The Bayfield 29 is a cruising yacht with traditional styling and design features. Hull shape and sail plan are oriented toward safe and stable handling in all conditions, rather than high performance. Although it can sleep up to five, in our view the Bayfield 29 is most suited to comfortable living aboard for a smaller complement. It might particularly appeal to the long-distance cruiser who often single-hand or sails with a minimum of crew. The Bayfield facilities in Clinton, Ontario, experienced a near disastrous fire last January that damaged or destroyed numerous molds for its product line. (In addition to the 29, Bayfield produces the 25, 32, 32C, 36 and 40.) Lost to the fire were the deck, liner and hatch molds for the 29. The losses have meant a costly and formidable retooling period for Bayfield, but the company is expecting to have its entire product line back in full production by midsummer.
The Aloha 8.5, a sound, comfortable cruiser, has a traditional air. It packs a lot of interior space into its 28 feet without compromising its long, pleasing lines and gentle curves. The $51,800 price tag (March 1985) is even more competitive than it seems because an extensive list of extra features is included as standard equipment -- a steel storage cradle, antifouling, three sails with mainsail cover and a compass, to name a few. Created in 1972 by the Brewer and Wallstrom design office, the Aloha 8.5 has been in production for 13 years and more than 200 have been sold. It was designed to provide cruising comfort and stability along with solid sailing performance. Maximizing racing performance under arbitrary rating formulae was not part of the designer's mandate.
June 8…"A nice morning, but a brassy glare gets us worried. By 1130 we have rain and the wind picks up. With a third reef in the main and the genoa rolled back to a number three, we are making seven to eight knots. The boat is awash with breaking seas and spray keeps flying over the boat. My gourmet meal suffers as cutting and cooking have become a lethal exercise."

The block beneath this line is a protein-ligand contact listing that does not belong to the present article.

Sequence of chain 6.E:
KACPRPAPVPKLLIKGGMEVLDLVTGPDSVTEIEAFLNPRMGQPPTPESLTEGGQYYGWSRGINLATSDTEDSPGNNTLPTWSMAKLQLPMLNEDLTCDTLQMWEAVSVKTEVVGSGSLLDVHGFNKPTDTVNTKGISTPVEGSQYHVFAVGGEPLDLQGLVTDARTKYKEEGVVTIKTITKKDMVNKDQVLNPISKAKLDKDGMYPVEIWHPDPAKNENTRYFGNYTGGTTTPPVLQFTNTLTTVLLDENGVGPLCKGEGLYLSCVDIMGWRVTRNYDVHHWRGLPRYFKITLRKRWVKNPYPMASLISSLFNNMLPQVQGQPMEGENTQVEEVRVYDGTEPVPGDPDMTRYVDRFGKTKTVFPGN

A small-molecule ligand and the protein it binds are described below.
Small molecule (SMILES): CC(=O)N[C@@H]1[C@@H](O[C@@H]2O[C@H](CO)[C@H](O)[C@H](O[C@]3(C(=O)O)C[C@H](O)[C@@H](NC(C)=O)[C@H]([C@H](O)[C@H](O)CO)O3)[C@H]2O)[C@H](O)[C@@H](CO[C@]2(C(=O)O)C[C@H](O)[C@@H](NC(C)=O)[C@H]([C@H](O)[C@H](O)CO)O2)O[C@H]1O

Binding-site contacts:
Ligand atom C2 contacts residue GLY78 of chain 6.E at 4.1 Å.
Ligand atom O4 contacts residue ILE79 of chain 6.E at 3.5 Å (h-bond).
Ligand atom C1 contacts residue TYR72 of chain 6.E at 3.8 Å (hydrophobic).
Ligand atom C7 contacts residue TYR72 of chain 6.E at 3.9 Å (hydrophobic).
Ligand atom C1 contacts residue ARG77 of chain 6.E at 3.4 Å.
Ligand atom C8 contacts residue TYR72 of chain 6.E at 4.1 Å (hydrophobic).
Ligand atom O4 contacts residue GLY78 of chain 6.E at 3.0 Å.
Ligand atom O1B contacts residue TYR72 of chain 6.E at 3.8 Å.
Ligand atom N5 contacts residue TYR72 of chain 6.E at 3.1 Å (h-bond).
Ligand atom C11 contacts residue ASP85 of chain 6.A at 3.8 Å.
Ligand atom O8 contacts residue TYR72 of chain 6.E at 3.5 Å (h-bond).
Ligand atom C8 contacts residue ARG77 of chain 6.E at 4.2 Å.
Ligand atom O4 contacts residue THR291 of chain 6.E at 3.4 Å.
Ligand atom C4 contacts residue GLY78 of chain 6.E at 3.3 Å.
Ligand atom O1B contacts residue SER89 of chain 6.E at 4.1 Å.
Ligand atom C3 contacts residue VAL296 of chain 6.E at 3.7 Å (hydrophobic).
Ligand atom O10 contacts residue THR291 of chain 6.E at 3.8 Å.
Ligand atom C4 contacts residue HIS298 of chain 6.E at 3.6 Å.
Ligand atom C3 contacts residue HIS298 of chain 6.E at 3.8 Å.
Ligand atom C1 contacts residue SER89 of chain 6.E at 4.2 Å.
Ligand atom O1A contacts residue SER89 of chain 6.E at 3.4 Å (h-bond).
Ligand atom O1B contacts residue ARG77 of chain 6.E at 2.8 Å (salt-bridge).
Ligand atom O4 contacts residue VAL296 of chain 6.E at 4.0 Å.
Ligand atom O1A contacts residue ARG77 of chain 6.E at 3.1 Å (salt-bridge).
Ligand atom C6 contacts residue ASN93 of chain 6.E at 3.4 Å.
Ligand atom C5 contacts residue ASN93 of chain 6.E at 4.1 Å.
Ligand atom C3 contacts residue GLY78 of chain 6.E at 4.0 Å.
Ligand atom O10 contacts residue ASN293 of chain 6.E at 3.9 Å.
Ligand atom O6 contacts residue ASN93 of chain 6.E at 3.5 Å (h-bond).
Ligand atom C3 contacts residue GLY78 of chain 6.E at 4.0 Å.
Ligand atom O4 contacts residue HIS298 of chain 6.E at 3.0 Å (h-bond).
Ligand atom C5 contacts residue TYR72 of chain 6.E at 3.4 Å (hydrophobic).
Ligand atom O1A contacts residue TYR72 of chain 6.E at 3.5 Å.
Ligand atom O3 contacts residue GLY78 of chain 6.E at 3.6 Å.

Greg Nicoll, our affable Vice President was once quoted “it’s hard being us” and on the trip to British Columbia earlier this year, he was right. Thanks to our great friends at Yacht Sales West we got to test the new Bavaria Cruiser. Designed to replace the 49, this new boat will not disappoint in function, feel and it’s great (what I call) rugged looks. This boat was built to sail and sail hard. Comfortable, great visibility and the dual wheel steering all add up to a wonderful boat made for those who want to cruise in style. From the moment I took the wheel, the boat was light on the helm and easy to steer. It reacted well to powering up; it tacked effortlessly, though we were a bit slow bringing the large genoa in,; clearly we needed a bit of practice. The boat moved well in the light to medium conditions on our test day reaching 5 knots easily in winds that may have topped 7 knots true.
With more than 710 built over two decades, the Alberg 30 is a Canadian success story with American and Swedish connections. In 1962, six folkboat racers from Toronto's National Yacht Club decided that they wanted a bigger boat. They asked Kurt Hansen of Whitby Boat Works to find a suitable design and build it for them. The late Carl Alberg (1900-1986) - Swedish by birth, but a U.S. immigrant - was approached in January 1963. Neither the well-known designer nor the Canadian builder wasted much time producing the finished product. The first Alberg was launched July 7, that same year.
That's the lilting refrain from old Abbott and Costello shows. It's also how some Abbott sailors hail their competitors on the start line. Abbott sailors are a fun-loving fraternity. They enjoy friendly rivalry and their familiar cheer is their way of not taking themselves too seriously. Abbott Boats of Sarnia, Ontario produced four sizes of Abbotts: the Abbott 28 in '64, the Abbott 22 in the early '70s, the Abbott 33 by 1980, and the Abbott 27. There are also plans for an Abbott 36, although none have been built to date. In the '60s, Bill Abbott built wooden Folkboats and the Olympic class Dragon before he built his namesake. Now, he also builds the Soling.
Although it is six feet shorter, their weights' are the same. Bill Abbott Sr., the designer (and builder), and his son Bill Jr., have kept their small shop purring along building international class Solings and Wayfarers. The Abbott 22, 33 and 36 are interspersed in smaller numbers but nevertheless make a significant contribution to their success.